Black pepper
Red chili pepper

1. Zohreh covers the frying pan with oil and when it's hot adds the four chopped onions. Then she lowers the flame so the onions cook slowly. Her pan was not large enough to hold the entire stew in the end, so she had to divide it into two pans. If you have it, use an extra large sauté pan with deep sides.


2. While the onions are cooking, she puts the peeled cloves of an entire head of garlic into a mortar and smashes them with plenty of turmeric. While doing this, she takes an occasional break to stir the onions.


3. When the onions are soft and a tiny bit brown at the edges, she adds the paste of garlic and turmeric, stirs once or twice, and then turns off the heat. "You don't want this to get too cooked yet."


4. Zohreh takes the cilantro out in bunches, chops it into pieces and places it in the frying pan with the onions and garlic, turning the heat back on to simmer. "I use the whole cilantro, stems and leaves."

Because she is making a huge amount of ghelye mahi, she adds the cilantro in batches, letting each handful simmer down before stirring in the next.

"It seems like a lot, but when it is cooked it's not so much."


5. Zohreh pulls out a bag of fresh fenugreek she sautéed earlier in the day and gives it to me to smell. "Oh, so that's the key to the dish," I say. The fenugreek is, how can I describe it? Fragrant, musky, sweet, bitter. All of those. As the cilantro is cooking, she adds one spoonful of cooked fenugreek. "This is very important. Don't add too much. Too much fenugreek and the dish becomes bitter." Even in small amounts, fenugreek is the secret to this recipe. It can be hard to find fresh, but is available dry at most stores specializing in Middle Eastern foods.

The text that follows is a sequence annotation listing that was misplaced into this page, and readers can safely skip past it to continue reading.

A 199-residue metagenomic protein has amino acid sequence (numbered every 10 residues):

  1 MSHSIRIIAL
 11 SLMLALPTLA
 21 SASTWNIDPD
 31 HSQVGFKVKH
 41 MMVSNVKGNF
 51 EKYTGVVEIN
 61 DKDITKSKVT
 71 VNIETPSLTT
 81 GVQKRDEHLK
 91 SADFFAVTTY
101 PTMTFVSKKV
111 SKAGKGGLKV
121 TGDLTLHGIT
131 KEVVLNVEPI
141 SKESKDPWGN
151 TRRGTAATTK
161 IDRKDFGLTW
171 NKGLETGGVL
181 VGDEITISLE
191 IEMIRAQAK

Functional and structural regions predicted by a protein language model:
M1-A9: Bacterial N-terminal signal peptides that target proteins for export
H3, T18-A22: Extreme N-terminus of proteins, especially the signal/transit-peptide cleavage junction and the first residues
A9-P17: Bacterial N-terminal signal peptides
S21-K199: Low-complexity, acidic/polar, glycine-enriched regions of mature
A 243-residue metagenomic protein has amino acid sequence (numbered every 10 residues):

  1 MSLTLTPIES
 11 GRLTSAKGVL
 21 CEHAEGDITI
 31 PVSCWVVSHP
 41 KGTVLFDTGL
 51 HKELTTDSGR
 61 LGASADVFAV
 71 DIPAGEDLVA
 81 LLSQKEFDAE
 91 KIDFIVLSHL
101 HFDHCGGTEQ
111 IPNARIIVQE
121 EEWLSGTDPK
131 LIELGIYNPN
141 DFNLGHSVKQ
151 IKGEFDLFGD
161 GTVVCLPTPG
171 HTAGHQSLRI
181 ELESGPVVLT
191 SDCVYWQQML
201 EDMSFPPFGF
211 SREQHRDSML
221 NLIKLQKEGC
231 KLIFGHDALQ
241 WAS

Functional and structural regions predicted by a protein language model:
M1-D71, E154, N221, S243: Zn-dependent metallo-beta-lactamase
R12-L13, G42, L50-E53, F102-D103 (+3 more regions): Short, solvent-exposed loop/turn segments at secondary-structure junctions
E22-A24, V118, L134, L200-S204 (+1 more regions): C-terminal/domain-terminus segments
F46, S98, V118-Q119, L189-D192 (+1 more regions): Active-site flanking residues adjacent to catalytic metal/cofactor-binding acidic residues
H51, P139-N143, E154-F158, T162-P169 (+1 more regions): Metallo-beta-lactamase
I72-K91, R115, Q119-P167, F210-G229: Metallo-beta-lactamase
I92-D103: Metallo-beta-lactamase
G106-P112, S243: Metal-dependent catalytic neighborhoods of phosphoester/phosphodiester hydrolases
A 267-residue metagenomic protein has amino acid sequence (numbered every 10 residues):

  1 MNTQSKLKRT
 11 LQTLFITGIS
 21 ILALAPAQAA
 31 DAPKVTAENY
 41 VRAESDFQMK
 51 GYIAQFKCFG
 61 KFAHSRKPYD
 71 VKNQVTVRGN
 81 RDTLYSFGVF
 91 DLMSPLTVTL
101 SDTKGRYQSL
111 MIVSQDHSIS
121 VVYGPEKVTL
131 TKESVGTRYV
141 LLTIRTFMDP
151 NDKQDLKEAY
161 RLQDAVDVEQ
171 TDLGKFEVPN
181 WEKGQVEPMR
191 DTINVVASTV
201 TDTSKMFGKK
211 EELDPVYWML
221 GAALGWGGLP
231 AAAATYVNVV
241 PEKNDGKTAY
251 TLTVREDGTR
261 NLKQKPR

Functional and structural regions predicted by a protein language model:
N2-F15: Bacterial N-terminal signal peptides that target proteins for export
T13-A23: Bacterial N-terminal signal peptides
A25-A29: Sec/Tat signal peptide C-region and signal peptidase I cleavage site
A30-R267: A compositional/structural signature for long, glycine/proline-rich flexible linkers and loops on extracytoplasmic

6. Zohreh cuts off a chunk of tamarind paste and adds it to a bowl of water. The chunk is about the size of your average candy bar. She squeezes the paste with her hand until it is mixed well with the water and the pits are loose. Then she strains it into the greens using a ricer. She also adds a spoonful of prepackaged tamarind paste.

"The tamarind already has salt, so I don't add any salt to the dish. If you don't have fresh tamarind paste, you can just use the paste in the jar. But the fresh paste is better."


7. While this is all simmering, she cuts the fish into large chunks. We are using cod. You have to use a tough, flavorful fish that can be cut into thick pieces. Don't use fish that can't stand up to stewing. Salmon, for instance, would be a bad choice. Aside from cod, monkfish works well.


8. Before adding the fish, Zohreh tastes the stewing greens several times, adjusting as she goes. She adds a bit more fenugreek (not too much) and a bit more tamarind. She adds water a little bit at a time, telling me, "It shouldn't be too thick or too thin. It is not a porridge and it is not soup." She asks me to stir it a few times so I can get a sense of the proper thickness.

9. Zohreh takes an extra step, one in no recipe that I found. She coats the fish in flour and turmeric. "It keeps the fish together." She cooks it quickly in oil.